Mike with all the council skeletons in his closet is right when he agrees with Cal Beverly that Queen Kim is trying to rule over everyone and ran the city manager off.

    But Mike King throwing stones in a glass house is a too much to handle.

  4. “Up to this point, new City Manager Bob Curnow has aided Learnard in her misdeeds, even violating state law himself. In our hybrid-mayor form of government, the mayor has no more authority than the other council members. Kowtowing to the mayor and following her misdirection is not in the best interests of the city or the city council.

    Planning with the mayor behind the backs of the other members of the council will not be tolerated. When there are meetings with other agencies such as the Georgia Department of Transportation, both Curnow and Learnard have a responsibility to fully inform the other members of the council on exactly what transpired, bringing them up-to-date also on communications that follow.

    The inability to supply the council members with documents, presentations, etc., pertinent to the workshop meeting agenda items in advance is inexcusable. A well-prepared council member is an asset to the community. Just as important, the citizens also deserve to see those materials in advance.

    One-word agenda items without descriptions are not informative and are downright insulting.

    Both Learnard and Curnow need to respect the new council members and the constituents.”

    • The quote above is from a post on The Citizen accusing Mr. Curnow of violating state law, working with Kim Learnard and ignoring the other council members.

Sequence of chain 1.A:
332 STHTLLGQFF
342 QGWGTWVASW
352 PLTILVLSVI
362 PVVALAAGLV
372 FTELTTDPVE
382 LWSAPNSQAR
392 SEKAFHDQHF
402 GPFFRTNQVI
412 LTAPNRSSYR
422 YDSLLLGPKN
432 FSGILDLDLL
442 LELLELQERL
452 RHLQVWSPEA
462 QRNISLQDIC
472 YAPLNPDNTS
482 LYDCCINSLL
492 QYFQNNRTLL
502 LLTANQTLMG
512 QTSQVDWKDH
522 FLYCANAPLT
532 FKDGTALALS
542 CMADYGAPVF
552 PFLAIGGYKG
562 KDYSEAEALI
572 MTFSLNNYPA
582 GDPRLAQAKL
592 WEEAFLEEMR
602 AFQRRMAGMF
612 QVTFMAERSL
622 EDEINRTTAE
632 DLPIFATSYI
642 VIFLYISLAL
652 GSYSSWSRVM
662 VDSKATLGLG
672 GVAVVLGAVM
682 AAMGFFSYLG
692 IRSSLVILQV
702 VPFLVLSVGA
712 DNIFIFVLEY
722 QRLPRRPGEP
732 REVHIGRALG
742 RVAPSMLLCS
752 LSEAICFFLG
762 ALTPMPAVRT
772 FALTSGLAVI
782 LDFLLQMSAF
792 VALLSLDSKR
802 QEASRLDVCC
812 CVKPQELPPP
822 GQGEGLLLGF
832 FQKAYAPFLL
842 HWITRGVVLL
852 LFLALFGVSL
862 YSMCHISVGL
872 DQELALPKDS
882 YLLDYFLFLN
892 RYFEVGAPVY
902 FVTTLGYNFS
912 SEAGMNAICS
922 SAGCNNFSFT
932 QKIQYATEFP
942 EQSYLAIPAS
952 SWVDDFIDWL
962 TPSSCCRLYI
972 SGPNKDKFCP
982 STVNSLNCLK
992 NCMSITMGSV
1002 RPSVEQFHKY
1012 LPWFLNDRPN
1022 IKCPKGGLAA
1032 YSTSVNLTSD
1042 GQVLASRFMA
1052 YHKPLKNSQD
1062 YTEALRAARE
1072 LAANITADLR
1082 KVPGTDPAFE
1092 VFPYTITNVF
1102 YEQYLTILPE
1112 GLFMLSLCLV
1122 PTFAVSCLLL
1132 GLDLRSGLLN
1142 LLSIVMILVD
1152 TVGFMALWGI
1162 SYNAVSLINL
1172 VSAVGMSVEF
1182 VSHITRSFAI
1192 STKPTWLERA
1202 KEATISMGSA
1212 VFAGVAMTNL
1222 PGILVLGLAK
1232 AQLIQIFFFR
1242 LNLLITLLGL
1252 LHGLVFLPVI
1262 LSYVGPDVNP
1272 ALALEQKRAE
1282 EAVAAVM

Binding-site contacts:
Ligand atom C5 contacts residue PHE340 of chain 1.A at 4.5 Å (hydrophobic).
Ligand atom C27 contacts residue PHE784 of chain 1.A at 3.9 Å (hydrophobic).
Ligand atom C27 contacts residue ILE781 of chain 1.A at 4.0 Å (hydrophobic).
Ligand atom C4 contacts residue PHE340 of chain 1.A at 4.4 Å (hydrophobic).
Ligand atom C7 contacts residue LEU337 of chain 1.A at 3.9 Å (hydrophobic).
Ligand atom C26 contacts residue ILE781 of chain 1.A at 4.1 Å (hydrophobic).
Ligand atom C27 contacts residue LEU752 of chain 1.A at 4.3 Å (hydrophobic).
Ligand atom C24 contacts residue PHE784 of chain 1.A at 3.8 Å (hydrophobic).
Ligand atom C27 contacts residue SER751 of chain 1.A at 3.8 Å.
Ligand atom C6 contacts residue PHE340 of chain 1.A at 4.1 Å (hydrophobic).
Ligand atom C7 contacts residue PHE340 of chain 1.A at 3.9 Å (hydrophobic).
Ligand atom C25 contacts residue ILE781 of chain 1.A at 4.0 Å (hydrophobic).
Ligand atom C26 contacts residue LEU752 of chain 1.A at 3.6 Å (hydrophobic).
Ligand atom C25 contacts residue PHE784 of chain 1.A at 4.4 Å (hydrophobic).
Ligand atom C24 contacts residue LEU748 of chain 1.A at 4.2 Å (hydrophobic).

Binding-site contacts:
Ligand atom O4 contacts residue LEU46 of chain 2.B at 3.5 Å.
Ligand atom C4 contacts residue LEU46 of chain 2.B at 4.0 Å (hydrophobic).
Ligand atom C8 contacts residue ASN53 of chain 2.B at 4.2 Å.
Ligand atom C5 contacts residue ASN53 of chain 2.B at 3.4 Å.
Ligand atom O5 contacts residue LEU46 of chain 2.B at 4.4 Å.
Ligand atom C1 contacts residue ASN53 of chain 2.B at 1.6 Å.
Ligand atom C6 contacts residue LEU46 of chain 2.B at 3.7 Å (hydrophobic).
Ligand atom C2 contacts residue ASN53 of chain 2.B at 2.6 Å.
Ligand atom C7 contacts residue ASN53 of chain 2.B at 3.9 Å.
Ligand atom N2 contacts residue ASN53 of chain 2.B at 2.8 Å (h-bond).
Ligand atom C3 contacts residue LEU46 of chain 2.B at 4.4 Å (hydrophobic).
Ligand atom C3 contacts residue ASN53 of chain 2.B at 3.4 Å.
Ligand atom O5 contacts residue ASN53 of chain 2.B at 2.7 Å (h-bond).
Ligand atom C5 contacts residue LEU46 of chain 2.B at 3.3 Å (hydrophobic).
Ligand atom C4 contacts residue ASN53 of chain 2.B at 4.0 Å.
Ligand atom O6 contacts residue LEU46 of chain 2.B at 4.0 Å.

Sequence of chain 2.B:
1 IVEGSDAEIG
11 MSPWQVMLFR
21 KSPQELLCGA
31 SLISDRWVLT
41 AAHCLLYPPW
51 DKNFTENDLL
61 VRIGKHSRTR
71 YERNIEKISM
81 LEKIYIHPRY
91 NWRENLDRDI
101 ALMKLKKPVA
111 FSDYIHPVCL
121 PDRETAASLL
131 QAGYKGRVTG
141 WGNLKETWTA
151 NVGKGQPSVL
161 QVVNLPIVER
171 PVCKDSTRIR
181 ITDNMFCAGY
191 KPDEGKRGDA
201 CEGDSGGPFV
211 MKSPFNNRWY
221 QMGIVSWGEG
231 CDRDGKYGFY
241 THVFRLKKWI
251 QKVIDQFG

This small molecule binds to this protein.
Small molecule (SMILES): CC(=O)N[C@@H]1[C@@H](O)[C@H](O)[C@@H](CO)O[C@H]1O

This post claims that Mr. Curnow resigned because Kim Learnard thought she was in charge.

      The two stories seem to contradict each other.

  5. Unless and until Mr Curnow lets us know his reasons for resigning it’s all speculation. But having been here for only a year does leave one to wonder why. Let’s hope it’s not his dissatisfaction with the Council’s leadership or lack thereof as Mr King hints.

  6. Mr. Cournow’s departure is a serious blow to our now City Council of some ninety days. My guess is that it was certainly not the pollen that proved to be the last straw. My bet is that certain Council Member(s) can not help themselves involving themselves into the everyday functions of our fair city. After all, four of them claim to be engineers.
    Could it be that we elected two Council Members with hardly five years residency, or in one case a serious illness, or yet another who claimed to have all the answers and the ideas to move the city forward. Mr Beverly is correct in his explanation of our City Charter-it is the manager who runs the city and is employed by the five Members, not any one in particular including the Mayor. In my opinion Bob Cournow is an outstanding manager who like his predecessor has worked himself up through the ranks and is totally capable of running Peachtree City. Further, our City Manager is not the problem, but a void of leadership/direction from our Council.
    Instead of fighting among each other, perhaps Council should see this as a wake up call and figure out how to govern and toss those inflated egos.